10. What is the probability of spontaneous fission of the various fissionable nuclei?
12.33. In addition to attempting to find the answers to these questions the Los Alamos Experimental Nuclear Physics Division investigated many problems of great scientific interest which were expected to play a role in their final device. Whether or not this turned out to be the case, the store of knowledge thus accumulated by the Division forms an integral and invaluable part of all thinking on nuclear problems.
12.34. Experimental Methods. The earlier chapters contain little or no discussion of experimental techniques except those for the observing of fast (charged) particles (See Appendix 1.). To obtain answers to the ten questions posed above, we should like to be able to:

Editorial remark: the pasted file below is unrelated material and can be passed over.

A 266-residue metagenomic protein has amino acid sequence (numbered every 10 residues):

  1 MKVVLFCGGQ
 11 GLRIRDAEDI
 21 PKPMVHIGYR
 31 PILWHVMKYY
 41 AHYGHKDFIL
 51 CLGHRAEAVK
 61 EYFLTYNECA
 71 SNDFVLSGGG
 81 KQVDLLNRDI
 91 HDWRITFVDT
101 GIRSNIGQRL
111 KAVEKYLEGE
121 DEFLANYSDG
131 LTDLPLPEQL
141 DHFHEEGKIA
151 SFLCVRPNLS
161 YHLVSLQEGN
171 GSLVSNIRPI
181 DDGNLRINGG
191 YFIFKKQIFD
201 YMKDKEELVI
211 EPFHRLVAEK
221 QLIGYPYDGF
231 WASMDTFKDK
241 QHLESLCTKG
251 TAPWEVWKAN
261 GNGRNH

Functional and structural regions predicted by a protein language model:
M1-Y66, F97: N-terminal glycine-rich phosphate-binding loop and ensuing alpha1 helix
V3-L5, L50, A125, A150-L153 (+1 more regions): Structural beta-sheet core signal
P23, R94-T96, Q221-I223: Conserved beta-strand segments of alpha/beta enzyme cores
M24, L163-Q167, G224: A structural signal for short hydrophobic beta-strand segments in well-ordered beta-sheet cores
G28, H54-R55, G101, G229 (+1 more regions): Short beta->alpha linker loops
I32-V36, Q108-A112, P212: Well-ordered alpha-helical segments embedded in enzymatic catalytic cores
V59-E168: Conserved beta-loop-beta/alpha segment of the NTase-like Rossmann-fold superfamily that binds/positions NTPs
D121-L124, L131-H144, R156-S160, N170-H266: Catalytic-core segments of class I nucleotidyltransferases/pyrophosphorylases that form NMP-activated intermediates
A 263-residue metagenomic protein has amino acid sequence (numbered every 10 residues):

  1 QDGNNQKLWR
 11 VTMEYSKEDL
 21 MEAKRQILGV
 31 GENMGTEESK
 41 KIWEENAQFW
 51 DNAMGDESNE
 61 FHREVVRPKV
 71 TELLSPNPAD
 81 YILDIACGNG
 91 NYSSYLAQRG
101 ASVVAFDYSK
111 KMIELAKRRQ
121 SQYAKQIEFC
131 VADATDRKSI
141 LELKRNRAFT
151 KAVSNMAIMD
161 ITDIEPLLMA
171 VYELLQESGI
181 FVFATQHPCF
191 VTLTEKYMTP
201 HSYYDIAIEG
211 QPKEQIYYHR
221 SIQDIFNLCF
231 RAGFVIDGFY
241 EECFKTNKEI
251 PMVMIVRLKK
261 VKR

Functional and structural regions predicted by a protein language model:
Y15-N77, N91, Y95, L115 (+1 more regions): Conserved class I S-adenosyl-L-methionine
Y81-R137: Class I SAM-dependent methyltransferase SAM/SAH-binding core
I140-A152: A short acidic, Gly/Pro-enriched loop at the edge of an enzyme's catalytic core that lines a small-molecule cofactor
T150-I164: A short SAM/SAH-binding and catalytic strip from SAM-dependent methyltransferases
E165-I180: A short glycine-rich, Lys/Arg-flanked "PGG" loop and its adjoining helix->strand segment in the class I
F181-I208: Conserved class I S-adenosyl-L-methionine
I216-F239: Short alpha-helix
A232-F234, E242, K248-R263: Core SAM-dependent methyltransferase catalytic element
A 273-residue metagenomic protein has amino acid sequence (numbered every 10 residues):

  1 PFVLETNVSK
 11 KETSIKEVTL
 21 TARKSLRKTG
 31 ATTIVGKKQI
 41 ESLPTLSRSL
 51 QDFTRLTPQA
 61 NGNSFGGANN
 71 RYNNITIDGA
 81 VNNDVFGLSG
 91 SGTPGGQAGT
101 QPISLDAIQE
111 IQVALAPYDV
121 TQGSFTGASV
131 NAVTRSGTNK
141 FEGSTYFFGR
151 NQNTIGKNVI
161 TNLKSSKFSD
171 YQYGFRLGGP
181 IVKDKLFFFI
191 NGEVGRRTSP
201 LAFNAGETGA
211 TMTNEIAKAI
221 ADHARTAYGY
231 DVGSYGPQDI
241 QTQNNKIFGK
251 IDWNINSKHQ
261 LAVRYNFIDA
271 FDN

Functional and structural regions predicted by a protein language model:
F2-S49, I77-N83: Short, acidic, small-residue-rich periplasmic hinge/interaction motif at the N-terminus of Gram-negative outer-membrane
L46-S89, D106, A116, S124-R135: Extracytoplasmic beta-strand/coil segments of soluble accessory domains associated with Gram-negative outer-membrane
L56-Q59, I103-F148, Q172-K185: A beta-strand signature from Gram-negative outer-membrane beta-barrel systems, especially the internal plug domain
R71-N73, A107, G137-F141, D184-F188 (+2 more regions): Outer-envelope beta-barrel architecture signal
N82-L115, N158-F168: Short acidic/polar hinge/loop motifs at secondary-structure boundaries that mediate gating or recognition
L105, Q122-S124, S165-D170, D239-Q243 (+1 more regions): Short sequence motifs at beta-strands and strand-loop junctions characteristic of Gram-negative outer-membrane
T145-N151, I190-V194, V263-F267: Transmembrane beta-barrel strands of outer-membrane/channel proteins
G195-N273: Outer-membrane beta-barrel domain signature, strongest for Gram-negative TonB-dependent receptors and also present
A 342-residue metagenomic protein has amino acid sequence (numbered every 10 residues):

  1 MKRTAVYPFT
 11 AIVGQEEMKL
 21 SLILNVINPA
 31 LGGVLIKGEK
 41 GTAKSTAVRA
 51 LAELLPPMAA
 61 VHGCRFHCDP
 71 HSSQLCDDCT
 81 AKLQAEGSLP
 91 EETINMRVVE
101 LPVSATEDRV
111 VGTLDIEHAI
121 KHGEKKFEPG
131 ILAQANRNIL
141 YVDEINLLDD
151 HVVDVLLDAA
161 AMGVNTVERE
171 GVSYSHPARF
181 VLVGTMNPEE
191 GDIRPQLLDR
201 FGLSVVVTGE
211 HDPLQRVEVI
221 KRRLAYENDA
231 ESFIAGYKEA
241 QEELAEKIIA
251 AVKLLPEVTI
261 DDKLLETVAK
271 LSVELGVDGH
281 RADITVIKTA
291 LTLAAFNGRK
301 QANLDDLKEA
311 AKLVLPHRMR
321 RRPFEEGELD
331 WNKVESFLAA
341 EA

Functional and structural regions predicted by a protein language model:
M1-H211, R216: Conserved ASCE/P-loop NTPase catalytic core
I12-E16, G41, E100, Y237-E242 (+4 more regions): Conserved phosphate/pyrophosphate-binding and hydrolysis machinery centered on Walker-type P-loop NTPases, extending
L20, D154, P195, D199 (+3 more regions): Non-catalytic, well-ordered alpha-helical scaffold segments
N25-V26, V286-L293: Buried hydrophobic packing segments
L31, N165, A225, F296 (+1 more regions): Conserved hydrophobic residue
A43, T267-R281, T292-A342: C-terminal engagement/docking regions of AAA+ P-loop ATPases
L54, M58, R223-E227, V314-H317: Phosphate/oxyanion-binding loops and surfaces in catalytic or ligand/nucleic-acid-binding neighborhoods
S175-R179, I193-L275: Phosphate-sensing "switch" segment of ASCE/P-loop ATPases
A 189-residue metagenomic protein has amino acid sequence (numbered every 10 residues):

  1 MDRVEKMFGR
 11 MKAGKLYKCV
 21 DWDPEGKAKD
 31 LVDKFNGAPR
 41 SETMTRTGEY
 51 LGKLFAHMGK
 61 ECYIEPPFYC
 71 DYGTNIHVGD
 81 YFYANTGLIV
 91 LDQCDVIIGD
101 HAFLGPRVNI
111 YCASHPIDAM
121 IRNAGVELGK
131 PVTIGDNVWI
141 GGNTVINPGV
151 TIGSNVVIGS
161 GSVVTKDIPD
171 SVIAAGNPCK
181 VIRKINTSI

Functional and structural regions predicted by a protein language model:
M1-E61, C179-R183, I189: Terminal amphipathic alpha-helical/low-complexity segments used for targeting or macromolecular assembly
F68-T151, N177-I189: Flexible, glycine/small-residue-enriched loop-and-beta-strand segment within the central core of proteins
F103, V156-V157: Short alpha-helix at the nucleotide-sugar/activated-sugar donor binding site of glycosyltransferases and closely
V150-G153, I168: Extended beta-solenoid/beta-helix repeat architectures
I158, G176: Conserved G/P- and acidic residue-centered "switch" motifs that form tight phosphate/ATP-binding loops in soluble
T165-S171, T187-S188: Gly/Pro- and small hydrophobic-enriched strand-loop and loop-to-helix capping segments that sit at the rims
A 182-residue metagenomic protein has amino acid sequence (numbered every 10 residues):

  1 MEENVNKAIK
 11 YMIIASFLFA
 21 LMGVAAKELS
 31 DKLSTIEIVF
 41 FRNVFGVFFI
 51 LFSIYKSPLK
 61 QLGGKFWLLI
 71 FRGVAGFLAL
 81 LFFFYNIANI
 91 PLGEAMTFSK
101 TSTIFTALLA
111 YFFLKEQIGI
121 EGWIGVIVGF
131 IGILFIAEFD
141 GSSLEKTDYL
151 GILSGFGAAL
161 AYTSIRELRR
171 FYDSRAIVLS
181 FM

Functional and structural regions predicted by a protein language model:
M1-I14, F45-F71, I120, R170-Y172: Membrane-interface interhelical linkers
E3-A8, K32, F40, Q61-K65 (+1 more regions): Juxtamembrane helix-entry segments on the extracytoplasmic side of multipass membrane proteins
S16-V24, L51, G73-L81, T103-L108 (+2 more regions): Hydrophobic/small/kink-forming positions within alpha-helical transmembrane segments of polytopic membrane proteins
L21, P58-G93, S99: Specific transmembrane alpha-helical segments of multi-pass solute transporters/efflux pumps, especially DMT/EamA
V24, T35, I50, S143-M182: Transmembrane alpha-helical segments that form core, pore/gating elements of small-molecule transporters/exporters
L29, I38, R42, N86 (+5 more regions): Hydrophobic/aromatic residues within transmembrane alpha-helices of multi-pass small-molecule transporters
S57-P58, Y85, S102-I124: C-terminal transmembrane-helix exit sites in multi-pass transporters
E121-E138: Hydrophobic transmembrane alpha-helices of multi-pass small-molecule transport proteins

(1) determine the number of neutrons of any given energy;
(2) produce neutrons of any desired energy;
(3) determine the angles of deflection of scattered neutrons;
(4) determine the number of fissions occurring;
(5) detect other consequences of neutron absorption, e.g., artificial radioactivity.
We shall indicate briefly how such observations are made.
12.35. Detection of Neutrons. There are three ways in which neutrons can be detected: by the ionization produced by light atomic nuclei driven forward at high speeds by elastic collisions with neutrons, by the radioactive disintegration of unstable nuclei formed by the absorption of neutrons, and by fission resulting from neutron absorption. All three processes lead to the production of ions and the resulting ionization may be detected using electroscopes, ionization chambers, Geiger-Muller counters, Wilson cloud chambers, tracks in photographic emulsion, etc.